Islam remembers counselors telling the woman about the importance of self-care: “If you actually take care of yourself, then you can take care of your child also.”
According to Henderson, evidence shows that one of the best ways to support someone is to give them a role to help others. In places where there may be a stigma against prioritizing ‘self-care,’ people with their own post-crisis trauma are willing to learn well-being skills to help children.
A collection of teacher stories collected by the Inter-agency Network for Education in Emergencies reveals a similar pattern. Teachers in crisis areas around the world say the socio-emotional skills they learned to help students helped them reduce stress in their own lives, too.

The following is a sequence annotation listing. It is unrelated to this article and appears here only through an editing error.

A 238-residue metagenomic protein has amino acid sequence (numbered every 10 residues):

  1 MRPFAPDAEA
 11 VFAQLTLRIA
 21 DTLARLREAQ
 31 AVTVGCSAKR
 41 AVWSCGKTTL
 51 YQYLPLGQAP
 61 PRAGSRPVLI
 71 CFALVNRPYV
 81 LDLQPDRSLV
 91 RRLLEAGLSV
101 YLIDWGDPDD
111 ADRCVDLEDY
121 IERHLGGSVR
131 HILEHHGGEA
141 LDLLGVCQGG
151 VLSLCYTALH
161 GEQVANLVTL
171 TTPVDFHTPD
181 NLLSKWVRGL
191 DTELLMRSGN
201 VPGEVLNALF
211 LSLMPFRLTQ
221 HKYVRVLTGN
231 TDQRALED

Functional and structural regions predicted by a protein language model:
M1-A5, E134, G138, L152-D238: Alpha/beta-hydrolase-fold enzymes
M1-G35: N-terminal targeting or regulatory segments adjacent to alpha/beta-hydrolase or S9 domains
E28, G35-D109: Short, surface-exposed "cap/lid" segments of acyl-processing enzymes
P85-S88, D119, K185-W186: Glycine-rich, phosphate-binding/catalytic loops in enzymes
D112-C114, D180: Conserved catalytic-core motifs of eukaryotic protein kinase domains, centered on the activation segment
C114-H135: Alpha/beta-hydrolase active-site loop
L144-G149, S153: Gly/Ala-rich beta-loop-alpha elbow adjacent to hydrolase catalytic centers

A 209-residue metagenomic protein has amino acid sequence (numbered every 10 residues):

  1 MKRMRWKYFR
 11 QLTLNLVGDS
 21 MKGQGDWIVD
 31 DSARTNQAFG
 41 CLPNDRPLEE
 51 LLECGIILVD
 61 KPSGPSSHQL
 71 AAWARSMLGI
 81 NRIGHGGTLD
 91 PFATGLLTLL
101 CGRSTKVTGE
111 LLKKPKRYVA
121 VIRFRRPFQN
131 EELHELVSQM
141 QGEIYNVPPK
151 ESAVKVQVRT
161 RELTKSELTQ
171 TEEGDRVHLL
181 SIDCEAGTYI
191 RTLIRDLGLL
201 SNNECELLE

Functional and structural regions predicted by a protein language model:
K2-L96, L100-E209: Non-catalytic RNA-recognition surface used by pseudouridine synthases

Henderson suggests that the best way international agencies can promote trauma support is by holding up a mirror to the strength already shown by refugee communities like the Rohingya.
Instead of seeing what they lack, Henderson encourages humanitarian professionals to help give frontline teachers, caregivers, and counselors the agency to actualize their own ideas for improvement. Empowered community leaders empower the young people they work with, who, in turn, learn to empower each other. This creates “systems where everyone sees their position of leadership as supporting the next person’s leadership and resilience.”
At the end of her para counselor training, the Rohingya domestic abuse survivor said she wasn’t sure what she would do with the skills she’d learned for working through trauma, Islam remembers. But she did say she wished they were skills she had known before. According to Islam, she is now one of their best para counselors.
“The training is not only to serve the community; that training is something that can actually change your life,” Islam says. It’s why he became a psychologist.